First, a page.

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Living longer is its own reward. But a person's later years can be more comfortable and safe if the home accommodates changing physical needs.

That's the theory behind a model home built early this year by the Hartford Insurance Group. The home, which features about 100 modifications to enhance comfort, convenience and safety, has been exhibited publicly in various parts of the country this year and will continue to be shown in 1989.According to the company, all the products used are readily available and most are from manufacturers' standard lines. The remodeling suggestions, such as lowering cabinets and raising countertops, also require only standard building materials and methods.

Research for the design choices made was conducted by Beverly Hynes-Grace, staff gerontologist, and Joan A. Pease, a consulting designer specializing in retirement housing.

Timing for the demonstration project is particularly appropriate since Americans are both living longer and staying in their own homes longer.

Government figures show life expectancy is now 74.9 years at birth, and a recent survey by the American Association of Retired Persons found that 75 percent of older Americans own their own home and nearly half of those over 60 had lived in their present home more than 20 years.

Yet, according to Pease, many of these homes have significant safety hazards and detriments to comfort for older Americans.

"I see design for seniors receiving more attention than 10 to 15 years ago, but I don't see what we have learned being implemented. I find too many architectural barriers, poor lighting, slippery floors and too few products available to make living more comfortable," she said.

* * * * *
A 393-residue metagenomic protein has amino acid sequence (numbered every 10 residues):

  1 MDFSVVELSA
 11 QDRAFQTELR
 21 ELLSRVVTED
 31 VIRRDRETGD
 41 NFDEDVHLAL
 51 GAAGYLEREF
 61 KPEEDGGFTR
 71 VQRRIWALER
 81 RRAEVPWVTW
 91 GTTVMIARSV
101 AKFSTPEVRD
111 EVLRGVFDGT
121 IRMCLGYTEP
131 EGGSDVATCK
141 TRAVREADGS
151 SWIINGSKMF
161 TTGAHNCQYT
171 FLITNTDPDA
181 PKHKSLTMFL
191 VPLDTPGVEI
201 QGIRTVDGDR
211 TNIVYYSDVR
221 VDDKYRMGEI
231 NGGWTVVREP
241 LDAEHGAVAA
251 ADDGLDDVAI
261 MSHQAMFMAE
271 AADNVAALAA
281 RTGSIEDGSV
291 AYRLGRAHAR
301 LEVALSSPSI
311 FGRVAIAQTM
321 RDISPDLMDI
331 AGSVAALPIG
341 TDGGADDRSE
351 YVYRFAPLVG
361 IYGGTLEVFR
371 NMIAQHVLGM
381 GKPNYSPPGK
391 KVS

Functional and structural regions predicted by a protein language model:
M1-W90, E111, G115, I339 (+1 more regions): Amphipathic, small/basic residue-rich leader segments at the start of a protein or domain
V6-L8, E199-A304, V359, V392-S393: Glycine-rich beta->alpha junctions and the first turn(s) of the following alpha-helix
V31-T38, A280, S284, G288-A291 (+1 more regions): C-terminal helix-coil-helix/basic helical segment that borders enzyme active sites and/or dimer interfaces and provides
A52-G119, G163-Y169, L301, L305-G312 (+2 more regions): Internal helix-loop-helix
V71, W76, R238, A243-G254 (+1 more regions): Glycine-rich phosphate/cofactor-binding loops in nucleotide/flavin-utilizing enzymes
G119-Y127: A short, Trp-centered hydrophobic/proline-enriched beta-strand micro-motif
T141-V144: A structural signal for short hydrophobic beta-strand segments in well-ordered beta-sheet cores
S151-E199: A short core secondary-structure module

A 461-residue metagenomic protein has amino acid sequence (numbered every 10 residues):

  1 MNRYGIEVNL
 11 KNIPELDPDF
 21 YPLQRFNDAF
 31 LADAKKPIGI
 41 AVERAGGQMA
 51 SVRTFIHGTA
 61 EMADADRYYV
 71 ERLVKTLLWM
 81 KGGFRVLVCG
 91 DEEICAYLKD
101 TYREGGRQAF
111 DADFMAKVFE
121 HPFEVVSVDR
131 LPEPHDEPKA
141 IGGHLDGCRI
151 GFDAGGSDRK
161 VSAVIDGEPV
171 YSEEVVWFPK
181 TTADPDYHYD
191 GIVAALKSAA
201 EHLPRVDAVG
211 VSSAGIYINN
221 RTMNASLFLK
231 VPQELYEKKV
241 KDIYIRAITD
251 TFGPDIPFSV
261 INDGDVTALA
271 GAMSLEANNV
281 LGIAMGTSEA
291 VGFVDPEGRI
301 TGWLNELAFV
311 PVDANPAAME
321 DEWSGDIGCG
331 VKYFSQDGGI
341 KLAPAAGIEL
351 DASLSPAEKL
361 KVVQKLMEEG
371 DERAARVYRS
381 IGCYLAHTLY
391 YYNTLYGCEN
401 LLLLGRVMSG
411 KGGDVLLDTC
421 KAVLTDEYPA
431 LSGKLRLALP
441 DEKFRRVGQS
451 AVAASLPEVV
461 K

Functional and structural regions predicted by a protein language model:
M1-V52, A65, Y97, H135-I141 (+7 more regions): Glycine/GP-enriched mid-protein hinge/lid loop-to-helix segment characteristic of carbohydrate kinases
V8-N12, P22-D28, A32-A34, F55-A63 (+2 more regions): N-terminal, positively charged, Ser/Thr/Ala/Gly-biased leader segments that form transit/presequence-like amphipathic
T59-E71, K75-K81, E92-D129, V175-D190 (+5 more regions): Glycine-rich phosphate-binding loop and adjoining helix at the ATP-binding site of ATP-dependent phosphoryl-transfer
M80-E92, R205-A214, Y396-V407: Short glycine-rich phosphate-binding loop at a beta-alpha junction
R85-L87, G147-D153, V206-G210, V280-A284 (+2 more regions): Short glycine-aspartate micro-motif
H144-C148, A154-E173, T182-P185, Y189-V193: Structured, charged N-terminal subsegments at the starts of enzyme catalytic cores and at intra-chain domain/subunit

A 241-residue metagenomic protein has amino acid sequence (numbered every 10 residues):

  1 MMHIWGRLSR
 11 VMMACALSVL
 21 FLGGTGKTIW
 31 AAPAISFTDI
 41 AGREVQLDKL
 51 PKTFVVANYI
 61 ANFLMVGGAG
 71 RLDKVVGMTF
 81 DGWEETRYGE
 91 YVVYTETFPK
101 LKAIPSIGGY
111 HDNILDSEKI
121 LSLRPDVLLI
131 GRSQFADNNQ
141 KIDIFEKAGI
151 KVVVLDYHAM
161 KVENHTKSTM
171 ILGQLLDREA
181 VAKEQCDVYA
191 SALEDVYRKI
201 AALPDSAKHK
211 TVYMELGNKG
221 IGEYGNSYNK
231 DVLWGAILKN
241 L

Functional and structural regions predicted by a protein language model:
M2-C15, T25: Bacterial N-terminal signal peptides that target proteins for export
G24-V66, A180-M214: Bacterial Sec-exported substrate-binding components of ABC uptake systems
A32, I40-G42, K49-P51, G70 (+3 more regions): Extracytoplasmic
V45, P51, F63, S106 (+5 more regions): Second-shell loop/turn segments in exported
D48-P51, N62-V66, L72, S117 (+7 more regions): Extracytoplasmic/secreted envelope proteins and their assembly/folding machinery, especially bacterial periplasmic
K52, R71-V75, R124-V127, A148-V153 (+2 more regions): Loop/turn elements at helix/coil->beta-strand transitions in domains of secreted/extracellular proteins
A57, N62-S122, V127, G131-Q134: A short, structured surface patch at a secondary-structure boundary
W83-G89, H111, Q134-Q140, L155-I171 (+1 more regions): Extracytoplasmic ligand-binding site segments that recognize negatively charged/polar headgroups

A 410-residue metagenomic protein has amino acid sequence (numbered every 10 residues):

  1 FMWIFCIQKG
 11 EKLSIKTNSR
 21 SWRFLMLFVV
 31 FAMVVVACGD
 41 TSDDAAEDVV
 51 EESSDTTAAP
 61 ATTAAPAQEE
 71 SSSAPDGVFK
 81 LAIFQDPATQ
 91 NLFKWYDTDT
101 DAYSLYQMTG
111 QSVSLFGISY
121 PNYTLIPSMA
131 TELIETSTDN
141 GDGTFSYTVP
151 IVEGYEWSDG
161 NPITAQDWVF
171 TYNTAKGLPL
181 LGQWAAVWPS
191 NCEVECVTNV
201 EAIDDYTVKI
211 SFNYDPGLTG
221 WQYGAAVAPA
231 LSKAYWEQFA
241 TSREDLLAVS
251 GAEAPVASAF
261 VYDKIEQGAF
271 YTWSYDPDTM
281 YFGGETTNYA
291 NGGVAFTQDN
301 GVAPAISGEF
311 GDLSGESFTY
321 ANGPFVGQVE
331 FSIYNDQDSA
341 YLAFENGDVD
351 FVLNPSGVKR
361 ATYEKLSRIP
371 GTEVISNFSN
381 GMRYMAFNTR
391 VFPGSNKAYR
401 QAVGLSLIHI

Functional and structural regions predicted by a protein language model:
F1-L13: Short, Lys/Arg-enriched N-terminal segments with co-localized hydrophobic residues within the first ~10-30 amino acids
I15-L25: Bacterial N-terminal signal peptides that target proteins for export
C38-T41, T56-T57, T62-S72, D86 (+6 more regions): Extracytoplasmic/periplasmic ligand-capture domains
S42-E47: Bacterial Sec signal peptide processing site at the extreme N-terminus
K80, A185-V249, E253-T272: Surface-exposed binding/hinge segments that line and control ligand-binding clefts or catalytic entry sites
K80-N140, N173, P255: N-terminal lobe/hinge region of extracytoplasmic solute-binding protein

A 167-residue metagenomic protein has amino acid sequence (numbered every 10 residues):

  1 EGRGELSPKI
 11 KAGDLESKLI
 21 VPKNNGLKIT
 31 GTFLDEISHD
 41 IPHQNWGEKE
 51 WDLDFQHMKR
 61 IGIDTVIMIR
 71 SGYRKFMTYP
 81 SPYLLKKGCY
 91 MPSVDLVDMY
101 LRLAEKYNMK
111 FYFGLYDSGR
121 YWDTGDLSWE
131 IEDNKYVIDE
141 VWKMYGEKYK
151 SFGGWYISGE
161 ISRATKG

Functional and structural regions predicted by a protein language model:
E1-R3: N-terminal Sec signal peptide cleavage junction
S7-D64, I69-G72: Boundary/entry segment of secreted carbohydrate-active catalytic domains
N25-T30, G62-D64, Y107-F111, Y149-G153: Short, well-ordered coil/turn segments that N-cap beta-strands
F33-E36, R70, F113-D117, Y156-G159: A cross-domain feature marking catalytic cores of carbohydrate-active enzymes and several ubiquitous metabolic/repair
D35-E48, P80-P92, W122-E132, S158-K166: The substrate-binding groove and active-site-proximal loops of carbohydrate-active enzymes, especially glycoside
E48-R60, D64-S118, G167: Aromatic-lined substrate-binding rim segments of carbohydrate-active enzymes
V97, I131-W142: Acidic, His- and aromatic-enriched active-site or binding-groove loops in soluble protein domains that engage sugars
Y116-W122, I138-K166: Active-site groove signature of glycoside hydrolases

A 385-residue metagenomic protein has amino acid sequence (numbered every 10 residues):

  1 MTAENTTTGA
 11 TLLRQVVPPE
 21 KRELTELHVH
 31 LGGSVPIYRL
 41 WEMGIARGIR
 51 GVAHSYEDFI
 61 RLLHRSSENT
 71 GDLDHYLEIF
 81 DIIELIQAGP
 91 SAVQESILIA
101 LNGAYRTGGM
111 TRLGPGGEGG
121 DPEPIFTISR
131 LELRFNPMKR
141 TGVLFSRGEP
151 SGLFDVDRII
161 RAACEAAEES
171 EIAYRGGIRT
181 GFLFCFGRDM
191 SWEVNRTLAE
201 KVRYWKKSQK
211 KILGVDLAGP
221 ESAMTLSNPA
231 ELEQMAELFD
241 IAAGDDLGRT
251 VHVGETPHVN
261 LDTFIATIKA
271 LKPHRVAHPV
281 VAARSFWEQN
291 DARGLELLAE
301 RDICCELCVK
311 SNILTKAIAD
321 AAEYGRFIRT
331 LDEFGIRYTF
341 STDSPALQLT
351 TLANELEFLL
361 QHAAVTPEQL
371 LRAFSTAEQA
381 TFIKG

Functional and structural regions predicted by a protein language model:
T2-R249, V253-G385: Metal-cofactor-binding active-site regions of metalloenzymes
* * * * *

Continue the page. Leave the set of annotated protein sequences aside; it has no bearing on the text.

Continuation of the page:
She added that thinking about changes to remove potential safety hazards and comfort drawbacks should start long before one has aged enough to need them. "That way people could incorporate features to enable them to stay in their homes, especially since the vast majority of older people live in a home they've owned for many years."

As one ages, a loss of sensory acuity often occurs, said both authorities. Some 95 percent of older adults experience decreased visual perception. Reading fine print becomes difficult; glare from sun or overbright lights reduces concentration on close-work tasks and as the lens of the eye yellows, colors like blue, green, brown and black may appear similar.

It becomes harder to hear over competing background noise, harder to detect odors such as smoke and gas and more difficult to distinguish sensations such as being too hot or cold or feeling pain. Illness may also affect a person's strength, stamina, mobility, dexterity, agility and balance.